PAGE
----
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Growing native flowers

Carol Matthews highlights the top Atlantic Canadian native plants and flowers that will flourish in your garden.

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Clematis Virginiana

If you visited a favourite steak restaurant and found it under new management, the menu in a different language, and food you didn’t recognize on the plates, you might be alarmed. You might just leave.

That is what can happen when birds, butterflies and insects visit gardens full of exotic and non-native plants. They don’t recognize them as food and may leave, particularly if the nectar, fruit or nuts aren’t available when they expect them.

In his book, Bringing Nature Home, Douglas Tallamy, professor of entomology and wildlife ecology, writes that native plants evolved with native wildlife, “so everything from the shape and structure of the flowers to the chemical content of the leaves is tailored to the feeding habits of native insects, birds and animals.”

Such things as the bloom time of plants connect with insect pollinator cycles. Native insects attract birds, especially during nesting season. Without this insect food, the nestlings will starve. Native plants correspond with the feeding and reproductive cycles of native leaf eaters. Birds seek the fibres and twigs of native plants for nest building. Fruit, berries and nut maturity are timed to bird and animal life cycles.

Tallamy stresses that “native plants are an integral part of the natural lives of everything from bacteria to birds to people.” You might think anything that important and complex would be difficult to grow, but that is not the case. They evolved in our area, so native plants are perfectly suited to our soil, our rainfall and our temperature, and will flourish in our gardens with little maintenance.

Blue Flag Iris

Blue Flag Iris

Native plants evolved to grow in local conditions and to predictable sizes. They do not require watering (except when first transplanted), chemical pesticides and fertilizers, nor frequent cutting. They also do not require raking because leaves are a soil builder, weed suppressor and natural fertilizer. Using native plants saves money because the naturescapes practically take care of themselves.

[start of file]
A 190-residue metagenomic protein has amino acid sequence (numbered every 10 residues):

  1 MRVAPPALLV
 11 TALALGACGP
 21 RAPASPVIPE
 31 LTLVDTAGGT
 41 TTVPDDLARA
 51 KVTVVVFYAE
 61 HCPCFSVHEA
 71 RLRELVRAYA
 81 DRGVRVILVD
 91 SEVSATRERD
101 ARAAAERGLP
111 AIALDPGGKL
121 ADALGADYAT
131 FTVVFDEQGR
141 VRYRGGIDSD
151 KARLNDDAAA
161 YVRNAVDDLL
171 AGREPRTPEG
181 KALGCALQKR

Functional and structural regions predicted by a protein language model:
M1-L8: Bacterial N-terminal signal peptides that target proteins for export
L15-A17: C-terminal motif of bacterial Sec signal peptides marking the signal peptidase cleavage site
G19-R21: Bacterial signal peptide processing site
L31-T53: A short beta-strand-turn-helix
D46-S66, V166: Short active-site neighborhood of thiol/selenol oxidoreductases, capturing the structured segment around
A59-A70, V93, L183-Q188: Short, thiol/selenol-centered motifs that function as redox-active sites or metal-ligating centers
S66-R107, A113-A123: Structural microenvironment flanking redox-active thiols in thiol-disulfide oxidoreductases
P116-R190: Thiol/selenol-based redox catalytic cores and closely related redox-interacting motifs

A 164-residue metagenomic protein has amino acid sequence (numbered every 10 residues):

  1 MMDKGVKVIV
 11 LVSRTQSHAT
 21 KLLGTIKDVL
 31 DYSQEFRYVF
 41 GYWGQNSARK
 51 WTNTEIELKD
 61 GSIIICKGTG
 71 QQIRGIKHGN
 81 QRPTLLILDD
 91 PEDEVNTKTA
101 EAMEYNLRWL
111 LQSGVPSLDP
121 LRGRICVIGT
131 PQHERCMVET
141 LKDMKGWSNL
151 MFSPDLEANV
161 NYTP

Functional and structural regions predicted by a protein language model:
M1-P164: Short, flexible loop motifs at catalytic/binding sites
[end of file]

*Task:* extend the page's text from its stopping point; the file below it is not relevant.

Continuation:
In order to add the correct plants to your garden, you need to know what your yard contains. Is your soil sandy, loamy or clay? Does your yard bask in six or more hours of direct sunlight each day or is it partly sunny or even shady most of the time? And what about moisture? Is your garden well drained and dry, generally moist but not wet or is there standing water that rarely dries out? Once you know these three things you can head for the nursery.

Find a nursery with staff knowledgeable about native plants. Be sure to ask for the original native plant species because many of the native cultivars (varieties cultivated by plant specialists to create such changes as bigger blooms or shorter plants, for examples) may have changed the plant in such a way that it loses its use to the habitat.

The more variety of native species you include in your garden, the more types of insects and birds you will attract, especially if you choose plants that provide nectar and food from spring until fall. This in turn will minimize pests and diseases and begin to balance your ecosystem, leading to less maintenance.

Dogwood. Photo: Proven Winners

Dogwood. Photo: Proven Winners

After a few seasons of adding native plants to your garden it will come alive with pollinators and birds—nature’s gardeners, an added benefit that comes free with the planting.

Home advantage

Trees

Sugar maple (Acer saccharum): It grows up to 35 metres tall with a beautiful shady canopy in summer and orange and yellow leaf colour in autumn.
Trembling aspen (Populus tremuloides): Fully grown at 25 metres, this tree gives the delightful rustling of its leaves in the slightest breeze. Autumn colour is yellow.
Balsam fir (Abies balsamea): About 15 metres tall at maturity, this evergreen is attractive year round and provides protection and nesting sites for birds.

Shrubs

Winterberry (Ilex verticillata): Sometimes called Canada Holly, it boasts evergreen leaves and bright red berries during the winter, and is small enough for most gardens.
Wild raisin (Viburnum cassinoides): Known by our ancestors as “witherod” and used for brooms and basket making. It grows in dappled shade to 3.5 meters with umbrella-shaped clusters of white flowers in spring that turn to varying shades of green, white, pink and dark purple berries in all stages of ripening at once.
Bayberry (Myrica pensylvanica): These deciduous shrubs will grow in poor soil because they are nitrogen fixers but prefer full sun. Their main attraction is the berries they produce which give winter interest. These shrubs do well along roadsides or oceans where salt is present and they even deter deer.

Flowers

Virgin’s Bower (Clematis Virginiana): This is a pretty perennial flowering vine with cream/yellow blossoms that does well in a sunny spot. Its fragrant flowers attract bees, butterflies and birds. It will need something to climb, like a twig structure or lattice.

Joe Pye Weed

Joe Pye Weed

Joe Pye Weed (Eupatorium): This tall (up to 2 metres) perennial with pink to burgundy flower clusters in August is excellent as a background plant in a border or to hide an unwanted view. Beloved by all pollinators.

Blue Flag Iris (Iris versicolour): You will often see this iris growing wild and it looks just as beautiful in your own garden. A perennial that blooms at various times from May to August, it requires moist to wet soil and sun. Once established, it will spread. Attracts hummingbirds.

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